Manne janne, I like the way you are thinking about this. There's always more than one way to skin a cat, but starting at the phrase level is a good approach. Break a piece down into manageable chunks - phrases are often a good guideline here. But don't neglect to put the phrases together! It's quite possible to be able to play each phrase beautifully by itself, yet not be able to bring them together into a coherent whole. Also, you can consider how the phrases relate to each other. Is there repetition? Imitation? Does thematic material appear? How does this phrase fit in to the overall structure of the piece? What are the chords in these phrases? How are these chords functioning in this phrase, and in other phrases?

Good luck, and don't be afraid to open up to your teacher. He or she probably wants to hear more from you, and if not, shame on them!


Austin Rogers, PhD
Music Teacher in Austin, TX
Baldwin SD-10 Concert Grand "Kuroneko", Baldwin Upright, Yamaha P-255
Re: Learning piano [Re: Manne janne] #2778977
11/07/18 01:16 PM
11/07/18 01:16 PM
Joined: Oct 2018
Posts: 16
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Manne janne Offline OP
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Manne janne  Offline OP
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Joined: Oct 2018
Posts: 16
The whole issue of asking question is very interesting.
We all have different experiences with this. Let me tell you of something I've experienced. I will do this in order for us to give eachother practical tips.
I am practicing/studying gammaldans (both dancing and accordion). At the practice session (refering to dancing) there is very little is very little time for question. You bassically just dance and they tell you if there is something to perfect. When learning accordion I ask question/discuss things. But with a waltz there are the bassic steps but a waltz in music have much more going on at the foundational level ie. different melodies and progressions.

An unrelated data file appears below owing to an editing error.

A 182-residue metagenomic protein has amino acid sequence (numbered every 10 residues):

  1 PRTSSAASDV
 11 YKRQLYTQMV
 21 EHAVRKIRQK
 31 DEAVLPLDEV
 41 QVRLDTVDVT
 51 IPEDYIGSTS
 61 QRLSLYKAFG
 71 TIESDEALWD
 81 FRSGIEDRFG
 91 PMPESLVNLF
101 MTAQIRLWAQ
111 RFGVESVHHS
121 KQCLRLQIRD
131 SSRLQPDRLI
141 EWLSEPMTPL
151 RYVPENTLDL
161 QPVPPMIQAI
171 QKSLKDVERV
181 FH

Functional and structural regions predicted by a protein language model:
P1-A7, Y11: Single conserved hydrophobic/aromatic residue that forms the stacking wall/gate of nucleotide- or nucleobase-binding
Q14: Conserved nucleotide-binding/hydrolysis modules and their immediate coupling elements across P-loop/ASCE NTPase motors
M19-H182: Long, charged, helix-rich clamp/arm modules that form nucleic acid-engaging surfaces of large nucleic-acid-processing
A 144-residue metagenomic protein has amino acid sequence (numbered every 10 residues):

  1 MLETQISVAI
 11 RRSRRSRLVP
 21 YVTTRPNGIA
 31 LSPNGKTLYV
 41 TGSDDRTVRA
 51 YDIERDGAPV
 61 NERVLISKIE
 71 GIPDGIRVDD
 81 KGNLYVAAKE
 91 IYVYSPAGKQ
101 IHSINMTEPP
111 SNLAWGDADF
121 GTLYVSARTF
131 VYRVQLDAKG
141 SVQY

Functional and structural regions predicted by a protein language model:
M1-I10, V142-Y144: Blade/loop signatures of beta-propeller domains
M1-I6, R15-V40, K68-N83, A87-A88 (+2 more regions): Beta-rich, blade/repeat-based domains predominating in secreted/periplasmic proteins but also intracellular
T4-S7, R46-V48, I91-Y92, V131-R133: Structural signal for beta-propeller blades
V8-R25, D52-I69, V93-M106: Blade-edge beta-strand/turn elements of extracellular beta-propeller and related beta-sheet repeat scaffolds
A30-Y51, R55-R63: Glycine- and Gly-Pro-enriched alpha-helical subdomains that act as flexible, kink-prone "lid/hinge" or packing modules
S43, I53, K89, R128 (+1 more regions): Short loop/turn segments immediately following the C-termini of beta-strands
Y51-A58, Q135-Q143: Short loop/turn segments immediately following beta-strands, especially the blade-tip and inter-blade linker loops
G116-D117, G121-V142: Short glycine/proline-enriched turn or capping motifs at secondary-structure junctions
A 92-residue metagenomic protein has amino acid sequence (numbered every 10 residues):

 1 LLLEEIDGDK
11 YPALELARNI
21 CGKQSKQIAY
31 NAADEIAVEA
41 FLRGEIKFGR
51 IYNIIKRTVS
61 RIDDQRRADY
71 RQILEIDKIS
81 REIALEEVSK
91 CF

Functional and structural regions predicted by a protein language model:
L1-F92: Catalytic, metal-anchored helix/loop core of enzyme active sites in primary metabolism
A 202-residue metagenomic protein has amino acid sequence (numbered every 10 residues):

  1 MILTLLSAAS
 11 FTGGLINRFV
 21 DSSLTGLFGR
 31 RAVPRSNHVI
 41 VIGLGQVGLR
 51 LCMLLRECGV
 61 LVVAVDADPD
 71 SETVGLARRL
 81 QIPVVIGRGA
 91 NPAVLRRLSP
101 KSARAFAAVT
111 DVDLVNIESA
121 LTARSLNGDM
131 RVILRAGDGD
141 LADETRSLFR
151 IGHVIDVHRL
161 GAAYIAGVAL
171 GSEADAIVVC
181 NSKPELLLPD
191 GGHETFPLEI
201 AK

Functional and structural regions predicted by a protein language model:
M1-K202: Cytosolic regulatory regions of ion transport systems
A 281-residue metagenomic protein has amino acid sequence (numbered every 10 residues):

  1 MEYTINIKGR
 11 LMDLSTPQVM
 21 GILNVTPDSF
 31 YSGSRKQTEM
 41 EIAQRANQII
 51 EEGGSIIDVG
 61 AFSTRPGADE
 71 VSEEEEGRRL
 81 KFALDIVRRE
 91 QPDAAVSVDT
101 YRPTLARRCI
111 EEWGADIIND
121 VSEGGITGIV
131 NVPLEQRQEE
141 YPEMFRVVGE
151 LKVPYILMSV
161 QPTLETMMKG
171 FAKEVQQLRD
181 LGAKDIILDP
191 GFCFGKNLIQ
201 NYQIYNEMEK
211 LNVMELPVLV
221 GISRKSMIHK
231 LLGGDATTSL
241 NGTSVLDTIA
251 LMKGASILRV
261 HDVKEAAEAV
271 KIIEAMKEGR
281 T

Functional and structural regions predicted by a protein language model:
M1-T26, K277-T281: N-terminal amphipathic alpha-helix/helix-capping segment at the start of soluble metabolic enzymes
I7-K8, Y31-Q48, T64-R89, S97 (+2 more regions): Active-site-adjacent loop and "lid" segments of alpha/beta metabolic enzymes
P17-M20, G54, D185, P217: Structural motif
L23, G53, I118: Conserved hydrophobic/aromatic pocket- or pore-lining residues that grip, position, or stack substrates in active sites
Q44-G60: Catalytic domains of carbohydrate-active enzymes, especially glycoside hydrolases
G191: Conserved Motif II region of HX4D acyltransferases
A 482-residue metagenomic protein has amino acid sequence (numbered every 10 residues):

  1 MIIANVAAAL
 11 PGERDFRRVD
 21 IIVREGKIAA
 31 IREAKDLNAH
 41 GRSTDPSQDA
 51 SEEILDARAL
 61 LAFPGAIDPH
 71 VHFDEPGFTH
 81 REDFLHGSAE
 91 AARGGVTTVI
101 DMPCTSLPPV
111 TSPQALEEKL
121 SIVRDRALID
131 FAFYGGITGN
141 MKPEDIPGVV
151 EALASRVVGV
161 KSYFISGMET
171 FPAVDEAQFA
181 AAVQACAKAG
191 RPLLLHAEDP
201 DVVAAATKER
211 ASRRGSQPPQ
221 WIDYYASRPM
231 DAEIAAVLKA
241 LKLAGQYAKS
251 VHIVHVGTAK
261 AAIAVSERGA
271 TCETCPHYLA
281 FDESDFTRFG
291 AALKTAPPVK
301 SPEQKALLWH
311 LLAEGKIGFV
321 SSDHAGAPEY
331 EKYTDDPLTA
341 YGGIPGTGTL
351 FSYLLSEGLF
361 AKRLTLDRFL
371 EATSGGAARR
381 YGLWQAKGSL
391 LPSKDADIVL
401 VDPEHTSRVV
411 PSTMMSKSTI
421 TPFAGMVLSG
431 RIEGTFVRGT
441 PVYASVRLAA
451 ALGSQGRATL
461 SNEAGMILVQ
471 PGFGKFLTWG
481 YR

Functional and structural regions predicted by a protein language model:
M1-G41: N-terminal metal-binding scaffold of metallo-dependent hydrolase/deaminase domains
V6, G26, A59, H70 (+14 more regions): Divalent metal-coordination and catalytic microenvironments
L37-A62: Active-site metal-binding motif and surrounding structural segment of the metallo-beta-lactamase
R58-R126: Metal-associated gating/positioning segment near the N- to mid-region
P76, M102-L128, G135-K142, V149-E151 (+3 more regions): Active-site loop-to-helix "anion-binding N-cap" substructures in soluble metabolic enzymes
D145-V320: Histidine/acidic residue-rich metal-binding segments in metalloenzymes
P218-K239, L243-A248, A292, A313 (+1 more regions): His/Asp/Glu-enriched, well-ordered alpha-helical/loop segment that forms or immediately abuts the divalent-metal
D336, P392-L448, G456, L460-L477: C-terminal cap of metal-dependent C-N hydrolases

Certain things are often the same in the gammalvals I am refering to. The phrasing is the same and the ending is often the same. You can often med with the 1-5-3-1 in the bass. It seems to me that the issue here is that the melodies are many but the dancing has few steps. Then at the accordion course I often learn jazz as well.
At the piano course the same thing applies. We look at different kinds of music not just inte kind of music. So at a piano course we have different kinds of tunes to learn and different styles to learn.
At the dance course I practice the dancing as well. At the piano course I go through tunes but only practice at home.
Also, I find that just followibf a teacher is easier for dancing than piano.
I feel that for piano I am going more of the leading ie. what to focus on. I sometimes wish that piano could be more like dancing and dancing more like piano.
The only tip I can give someone is: focus on showing a teacher what you've done and det the teacher tell you what to perfect or works.

What do you think?
And have you also used this cool waltz ending?